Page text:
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The cure for your nature-deficit disorder

By Joe Miller | January 31, 2020 | Healthy Lifestyle

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You’ve probably seen the latest research showing that simply being outside is good for you. According to, just standing outside for 5 to 15 minutes two or three times a week can give you a healthy boost of Vitamin D, which is “important for your bones, blood cells and immune system,” among other things. Throw in a little movement when you venture out and suddenly you’re battling everything from hypertension to diabetes to obesity, adds the American Hiking Society. And it doesn’t have to be a lot of movement to make a difference.

Blue Cross Blue Shield of North Carolina  (Blue Cross NC) also recognizes the value of being outside and rewards doctors for writing nature prescriptions with points through its Blue Quality Physician Program. This program financially incentivizes physicians for improving the quality and lowering the cost of health care. This was highlighted in Glamour Magazine with the article titled – Spend More Time Outside—Doctor’s Orders.

Yet with this wonder-drug so readily available, what keeps us from taking that first step out the front door and down the trail of improved health?

One reason: A lot of people simply don’t know where to start. In his revelatory 2005 book, “Last Child in the Woods,” Richard Louv wrote that fewer and fewer children were growing up outdoors, a phenomenon he dubbed the “nature-deficit disorder.” Among the pitfalls of a childhood spend indoors: a growing suspicion as they grow into more cautious adults of just what’s “out there.” In short, a lot of today’s adults are uncomfortable venturing into the great outdoors.

Unless that is, they venture out with someone they can trust – our park rangers remind us.

Fortunately for us, North Carolina has an army of park rangers eager to take you outdoors, be it for a short hike on a barrier island (Carolina Beach State Park, Sunday, Feb. 2), a walk identifying winter plants (Gorges State Park, Saturday, Feb. 8), or a hike at night (Weymouth Woods Sandhills Nature Preserve, Tuesday, Feb. 25). In February alone (the shortest month of the year, by the way) there are nearly 150 guided hikes and events scheduled in North Carolina’s State Parks.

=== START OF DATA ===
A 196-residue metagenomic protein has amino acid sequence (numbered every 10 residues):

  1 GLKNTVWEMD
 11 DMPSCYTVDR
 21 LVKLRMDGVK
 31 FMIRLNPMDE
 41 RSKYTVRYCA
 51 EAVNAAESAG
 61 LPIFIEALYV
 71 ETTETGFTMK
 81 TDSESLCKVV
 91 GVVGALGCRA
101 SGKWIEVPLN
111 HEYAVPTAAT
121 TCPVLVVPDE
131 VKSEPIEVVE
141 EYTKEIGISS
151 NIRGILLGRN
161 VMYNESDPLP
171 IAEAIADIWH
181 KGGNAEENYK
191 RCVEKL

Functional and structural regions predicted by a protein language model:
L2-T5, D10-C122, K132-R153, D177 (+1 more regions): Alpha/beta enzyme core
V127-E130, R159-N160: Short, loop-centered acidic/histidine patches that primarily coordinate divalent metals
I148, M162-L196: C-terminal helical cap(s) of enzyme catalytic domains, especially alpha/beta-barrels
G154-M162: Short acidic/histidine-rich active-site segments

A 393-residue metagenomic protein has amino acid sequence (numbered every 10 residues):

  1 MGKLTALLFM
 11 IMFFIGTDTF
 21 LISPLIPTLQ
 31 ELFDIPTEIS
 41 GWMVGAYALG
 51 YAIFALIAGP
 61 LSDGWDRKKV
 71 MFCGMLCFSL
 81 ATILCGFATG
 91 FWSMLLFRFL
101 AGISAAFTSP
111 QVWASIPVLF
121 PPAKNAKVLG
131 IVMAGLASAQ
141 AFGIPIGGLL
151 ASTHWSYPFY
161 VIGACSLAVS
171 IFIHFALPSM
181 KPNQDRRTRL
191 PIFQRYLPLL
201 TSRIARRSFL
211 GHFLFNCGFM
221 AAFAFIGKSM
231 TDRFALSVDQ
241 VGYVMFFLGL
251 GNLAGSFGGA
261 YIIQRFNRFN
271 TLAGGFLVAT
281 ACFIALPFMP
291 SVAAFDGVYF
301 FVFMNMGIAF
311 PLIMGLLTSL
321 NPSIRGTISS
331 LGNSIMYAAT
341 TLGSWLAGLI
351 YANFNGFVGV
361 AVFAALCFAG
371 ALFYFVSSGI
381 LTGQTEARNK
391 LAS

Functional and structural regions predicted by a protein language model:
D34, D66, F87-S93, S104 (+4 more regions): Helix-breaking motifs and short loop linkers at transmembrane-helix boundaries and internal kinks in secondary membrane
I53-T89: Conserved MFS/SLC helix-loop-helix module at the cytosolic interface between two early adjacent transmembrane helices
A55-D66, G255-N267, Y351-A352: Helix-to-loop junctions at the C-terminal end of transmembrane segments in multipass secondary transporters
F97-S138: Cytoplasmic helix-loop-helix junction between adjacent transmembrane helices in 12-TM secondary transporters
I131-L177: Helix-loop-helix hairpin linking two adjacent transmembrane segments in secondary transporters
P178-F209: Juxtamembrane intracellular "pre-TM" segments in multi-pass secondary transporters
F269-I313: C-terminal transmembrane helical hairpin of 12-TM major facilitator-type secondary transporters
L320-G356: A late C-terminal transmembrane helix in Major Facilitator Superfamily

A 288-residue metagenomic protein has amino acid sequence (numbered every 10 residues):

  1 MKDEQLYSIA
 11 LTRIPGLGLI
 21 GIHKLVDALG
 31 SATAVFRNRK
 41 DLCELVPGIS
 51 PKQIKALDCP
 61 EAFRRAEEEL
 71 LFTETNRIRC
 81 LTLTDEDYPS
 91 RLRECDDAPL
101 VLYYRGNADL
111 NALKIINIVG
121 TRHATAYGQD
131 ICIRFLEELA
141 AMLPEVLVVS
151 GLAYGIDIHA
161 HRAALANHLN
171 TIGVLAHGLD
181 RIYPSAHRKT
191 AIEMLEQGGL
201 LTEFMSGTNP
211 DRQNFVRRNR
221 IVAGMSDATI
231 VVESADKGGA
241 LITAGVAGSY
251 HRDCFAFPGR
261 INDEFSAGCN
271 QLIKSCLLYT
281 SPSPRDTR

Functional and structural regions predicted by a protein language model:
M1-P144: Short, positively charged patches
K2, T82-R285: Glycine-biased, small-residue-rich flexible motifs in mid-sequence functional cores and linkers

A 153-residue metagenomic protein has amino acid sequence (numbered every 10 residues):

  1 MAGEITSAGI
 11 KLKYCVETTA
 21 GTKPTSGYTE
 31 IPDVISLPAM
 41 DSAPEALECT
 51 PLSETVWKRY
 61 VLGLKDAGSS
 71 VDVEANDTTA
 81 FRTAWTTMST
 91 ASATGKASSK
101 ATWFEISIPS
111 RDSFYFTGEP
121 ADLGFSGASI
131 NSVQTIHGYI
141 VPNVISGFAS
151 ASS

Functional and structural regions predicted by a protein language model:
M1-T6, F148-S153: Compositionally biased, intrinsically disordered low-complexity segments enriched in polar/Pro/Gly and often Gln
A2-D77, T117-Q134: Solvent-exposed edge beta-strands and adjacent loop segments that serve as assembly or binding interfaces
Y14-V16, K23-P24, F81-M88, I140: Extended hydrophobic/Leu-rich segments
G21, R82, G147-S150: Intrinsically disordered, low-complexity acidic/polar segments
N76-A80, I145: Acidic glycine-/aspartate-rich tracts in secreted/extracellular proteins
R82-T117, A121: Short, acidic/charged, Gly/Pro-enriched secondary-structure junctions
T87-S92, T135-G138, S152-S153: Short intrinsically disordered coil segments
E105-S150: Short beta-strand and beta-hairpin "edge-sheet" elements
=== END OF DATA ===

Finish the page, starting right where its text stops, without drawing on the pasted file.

Tips for the reluctant outdoor explorer

  • Trusty leaders.
    Most guided hikes are led by park rangers, and if not, then by a naturalist vetted by N.C. State Parks. N.C. State Parks rangers are certified law enforcement officers, which means they are adept at dealing with any number of issues that may pop on the trail, from identifying the early signs of heat exhaustion to a sprained ankle (or worse).
  • Knowledgeable leaders.
    Perhaps even more important to the eager yet anxious explorer is a ranger that can help you identify what should be of concern. For instance — and this is a big one for a lot of people — a ranger or naturalist can tell you which snakes you should be especially respectful of (only a handful in North Carolina as a whole, and perhaps only one or two depending upon where you live). Likewise, they can point out what you really need to worry about: That furry vine? Steer clear of it — it’s poison ivy.
  • You know what you’re getting into.
    Each event posted on the State Parks web site (see below) is pretty clear about the demands of an event. For example, on the Monday morning Bird Hike scheduled for Feb. 10 at Fort Macon State Park, you’ll find that there’s no more than a half-mile of hiking involved and that in terms of difficulty, it should be an easy hike. If you’re uncertain, call the park and find out.
  • Most events are free.
    Occasionally, there is a nominal fee to cover materials or transportation, but most events are free. Some do require you to register because space is limited.
  • Nearly all N. C. State Parks offer programs.
    While the frequency of events may vary, all 34 state parks, four recreation areas, and three staffed natural areas offer programs, meaning you should be able to find a program not far from home.
  • Most programs are geared towards newcomers.
    Sure, you’ll find some events targeted to seasoned explorers, but most are for people with limited outdoor experience.

Finding a program

There are two main ways to find an event at an N.C. State Park, both start with visiting the N.C. State Parks website.

  • By activity or date.
    Have a specific date in mind and don’t mind a bit of a drive? On the State Parks home page, click “Things to Do,” then “Events and Programs.” Here, you’ll find a monthly calendar with the event title and park. Click to find something appealing.
  • By park.
    More concerned with not traveling far from home? From the State Parks home page, click “Visit a Park,” then “Find a Park.” A map of the state will pop up with parks identified by location. Click the park near you (you’ll have to click the park name two more times on succeeding screens); once on that park’s home page look for “About the Park” and click “Events and Programs.” Only activities scheduled at that park will appear.

The physical and mental benefits of being outdoors are well documented. North Carolina’s State Parks make it easy to tap this priceless resource.

PHOTO: GH.Pilot Mountain.Ranger
A park ranger explains the topography in the Horne Creek area at Pilot Mountain State Park.